Listening To Classical Music While Doing Homework In Spanish

Everyone has at some point has tried to study in a place (your dorm, a lounge, maybe even the library) where there’s a lot of noise and realized, “I’m not at home in my quiet bedroom anymore.” Maybe somebody’s playing music with a beat that makes the walls vibrate, the people in the hallway are chatting, or the people next to you are watching TV loudly. So you put in your headphones and listen to your own music, trying to drown it all out while you crank out some work. Unfortunately, I’ve found myself doing this a lot and the nagging question of “is this helping or hurting me” comes to mind, so I looked into it. I looked at a few different things: First, does the genre and your preferences matter? Second, does volume matter? Third, does music affect you differently when you’re doing different types of homework?

From the research I did into various studies, the most important conclusion is this: it’s (almost) always better to study in silence. In this randomized and repeated study in the Quarterly Journal of Experimental Psychology, the researchers found that lyrical music and unattended speech (example: people talking in regular conversation) had the worst effect on memory and cognition, followed by instrumental music. Steady noise (like from white noise or pink noise simulator) and silence had essentially equal effects on performance and seem to be the best option for studying involving memory and basic levels of computation (such as reading, counting, calculating, and reasoning). This study also showed there’s little difference between steady ambient noise and silence when it comes to memory. Though there wasn’t explanation for why steady noise and silence were essentially equal environments, I have a hypothesis: both steady noise and silence are consistent and allow your brain to focus without diverting attention to the sounds around you. Where even classical music changes pitch and tempo, and takes some of your concentration, steady noise and silence don’t. Here’s that in list form:

  • Best to Worst Conditions to Study In
    • Silence and steady noise
    • Instrumental music
    • Unattended Speech and Lyrical music

I checked out too if music preference has anything to do with academic concentration. It might make sense that if I really love listening to a certain band, I might have a harder time concentrating on my work if their music is playing. It also might make sense to say that listening to my favorite band gets me pumped and ready to roll when it comes to my work and music I dislike might distract me more (like a bad smell). This is where that whole “human intuition is lousy” concept comes in. As it turns out, many studies including this one in the Applied Cognitive Psychology journal found that there was no difference in “serial recall performance” between liked and disliked music conditions…and again, these were “significantly poorer than the quiet and steady-state speech conditions.” Again, I found the study to be properly randomized with multiple experiments to replicate the findings even within the study. SO! Silence/steady noise is still the best option, and music preference doesn’t seem to affect memory recall and cognition skills.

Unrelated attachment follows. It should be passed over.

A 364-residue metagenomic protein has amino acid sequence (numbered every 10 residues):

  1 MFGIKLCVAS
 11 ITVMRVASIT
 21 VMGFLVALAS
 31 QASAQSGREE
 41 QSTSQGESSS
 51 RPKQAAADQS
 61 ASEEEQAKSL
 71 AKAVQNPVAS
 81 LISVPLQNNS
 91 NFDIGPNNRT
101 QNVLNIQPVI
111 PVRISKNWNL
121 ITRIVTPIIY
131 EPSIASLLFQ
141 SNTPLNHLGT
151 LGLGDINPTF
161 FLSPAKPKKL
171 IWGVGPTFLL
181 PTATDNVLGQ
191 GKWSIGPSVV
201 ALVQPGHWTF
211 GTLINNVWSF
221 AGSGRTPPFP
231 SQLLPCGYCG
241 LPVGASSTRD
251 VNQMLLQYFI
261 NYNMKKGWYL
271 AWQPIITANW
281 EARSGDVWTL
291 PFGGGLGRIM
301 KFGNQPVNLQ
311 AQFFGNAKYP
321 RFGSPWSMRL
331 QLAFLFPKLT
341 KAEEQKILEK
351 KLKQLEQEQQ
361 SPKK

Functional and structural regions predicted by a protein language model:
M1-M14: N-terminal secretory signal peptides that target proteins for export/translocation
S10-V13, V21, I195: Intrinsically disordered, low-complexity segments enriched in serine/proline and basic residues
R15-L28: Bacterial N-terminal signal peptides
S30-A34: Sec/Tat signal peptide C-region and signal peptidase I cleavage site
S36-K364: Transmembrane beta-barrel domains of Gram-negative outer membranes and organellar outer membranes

But there’s just one more thing that I wanted to check out. All of these studies dealt with memory and computation skills, but not all homework is memory and computation. In fact, for most of us non-science majors, a lot of our homework deals with critical thinking and creative thought processes (whether it’s English Literature, Visual Arts, or Marketing). So I looked at another study on the effects of music on creative cognition. First, if you’re concerned, I think the study did a decent job of quantifying creativity. In all of the experiments, participants were asked to do a creative task (example: generate new ideas for a mattress), there was an independent panel of judges randomly selected to evaluate the creativity of their work, and the scores were then averaged for an overall “creativity score.” Though creativity is extremely subjective and hard to evaluate, I found this study to be valid. The study concluded that participants were the most creative when there was a moderate level of ambient noise and that low and high levels of ambient noise were equally worse. Why though? Basically, when there’s the noise, that noise disrupts cognitive processes and this is called processing disfluency. But when the level of noise is just right, a certain amount of distraction leads to creative thought. It’s basically a Goldilocks Theory: too little noise and your brain isn’t distracted enough to be creative, too much noise and even creative processing becomes too difficult.

But a moderate amount of noise or music (around 70 decibels) in effect shakes your brain out of its normal thinking patterns enough that you can think in abstract creative terms.

So what’s the take home message? Try to find a consistent and quiet environment to work in. If you can’t, maybe try listening to white or pink noise to “block out” the random distractions. If you’re doing “creative” homework, consider listening to medium volume music or ambient noise in order to create that “processing disfluency” that I mentioned earlier. In the end, you have to create a musical/noise environment in which you’re focusing the most on your work rather than the environment itself.